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Multimedia journalist Mark Horner

A dedicated storyteller

Multimedia journalist Mark Horner

Mark Horner is a multimedia journalist.

Multimedia journalist Mark Horner is a storyteller first and foremost.  He enjoys the challenge and pleasure of carefully crafting the written word, as well as capturing compelling still images and video.

Mark worked in television news for 20 years, starting in eastern Washington state.

During his early years as a reporter and anchor, Mark shot and edited his own stories, a process he grew to enjoy very much.

A good many of those stories were focused on wildlife, including: aerial elk surveys, the reintroduction of Peregrine Falcons in a remote area of the Cascade Mountains, Bighorn Sheep inoculations, and a Dolly Varden (Bull Trout) survey in a remote mountain stream.

Mark also had the tremendous pleasure of working for many years in New Mexico and Arizona.  He witnessed and reported on the reintroduction the Mexican Gray Wolf near Alpine, Arizona.

The bald eagle has long-captured Mark’s interest, too.  Maybe that’s because he just doesn’t remember seeing many around during his childhood near Seattle, Washington.

While he was a young man, Mark’s parents moved to an island home that had—and still has—a bald eagle’s nest nearby.  For more than 20-years now, he’s greatly enjoyed seeing those eagles and their offspring gliding past his parents’ living room window and perched on nearby trees.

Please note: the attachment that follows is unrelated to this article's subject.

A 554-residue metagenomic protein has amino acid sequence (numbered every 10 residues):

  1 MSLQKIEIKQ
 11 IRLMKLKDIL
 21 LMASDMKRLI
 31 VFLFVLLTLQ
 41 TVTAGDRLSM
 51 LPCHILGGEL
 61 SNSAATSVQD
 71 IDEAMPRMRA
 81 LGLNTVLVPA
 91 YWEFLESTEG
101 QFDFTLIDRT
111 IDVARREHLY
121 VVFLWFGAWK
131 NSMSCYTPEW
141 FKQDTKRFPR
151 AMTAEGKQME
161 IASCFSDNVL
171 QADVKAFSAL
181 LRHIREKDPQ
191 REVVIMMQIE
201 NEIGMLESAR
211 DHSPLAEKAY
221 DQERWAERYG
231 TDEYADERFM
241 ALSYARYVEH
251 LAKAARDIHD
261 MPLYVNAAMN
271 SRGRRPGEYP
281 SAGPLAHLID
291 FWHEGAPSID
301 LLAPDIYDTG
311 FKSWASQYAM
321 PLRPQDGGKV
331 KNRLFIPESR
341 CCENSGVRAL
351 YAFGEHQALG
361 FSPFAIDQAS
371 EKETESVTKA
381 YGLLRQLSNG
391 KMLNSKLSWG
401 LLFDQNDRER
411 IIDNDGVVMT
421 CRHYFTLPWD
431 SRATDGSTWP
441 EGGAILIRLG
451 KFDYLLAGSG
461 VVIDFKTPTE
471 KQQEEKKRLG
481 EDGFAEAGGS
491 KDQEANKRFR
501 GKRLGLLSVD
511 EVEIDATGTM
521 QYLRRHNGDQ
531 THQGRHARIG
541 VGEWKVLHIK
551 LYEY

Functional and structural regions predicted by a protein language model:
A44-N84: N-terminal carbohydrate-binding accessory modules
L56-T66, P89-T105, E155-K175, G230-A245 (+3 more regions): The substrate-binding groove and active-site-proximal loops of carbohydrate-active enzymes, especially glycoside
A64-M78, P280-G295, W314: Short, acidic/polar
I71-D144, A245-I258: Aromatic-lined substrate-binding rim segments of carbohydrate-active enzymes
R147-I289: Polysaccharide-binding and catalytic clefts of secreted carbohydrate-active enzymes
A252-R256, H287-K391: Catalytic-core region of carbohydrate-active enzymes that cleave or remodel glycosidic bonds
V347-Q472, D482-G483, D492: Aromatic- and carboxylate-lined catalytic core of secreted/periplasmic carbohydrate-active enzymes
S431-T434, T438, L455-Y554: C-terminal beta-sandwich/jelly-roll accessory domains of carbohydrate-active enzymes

Mark went on to spend many years working the police and court beats in TV news. He ultimately specialized in investigative news and won several awards for his investigative reporting.

In 1999, Mark began publishing a website dedicated to the-then unsolved disappearance of a Malaysian woman named Girly Chew Hossencofft in New Mexico.  That criminal case stretched-on for several years.  Some questions concerning it remain unsolved today.

Mark wrote a true crime book about what turned-out to be a murder case.  That book is titled, September Sacrifice.  While it’s a story with many sensational layers, the case—at its core—is a domestic violence case. And that was never lost on Mark.

His website dedicated to the case remains online more than 15 years later (he’s now re-built it using WordPress).  Check it out, and you’ll see that Mark was blogging before we even heard or used the word “blog.”

In that regard, an Albuquerque newspaper reporter recently referred to him in a tweet as a “pioneer.”

Rest assured, Mark still has a lot of storytelling ahead of him and is excited to share many of those reports with you here.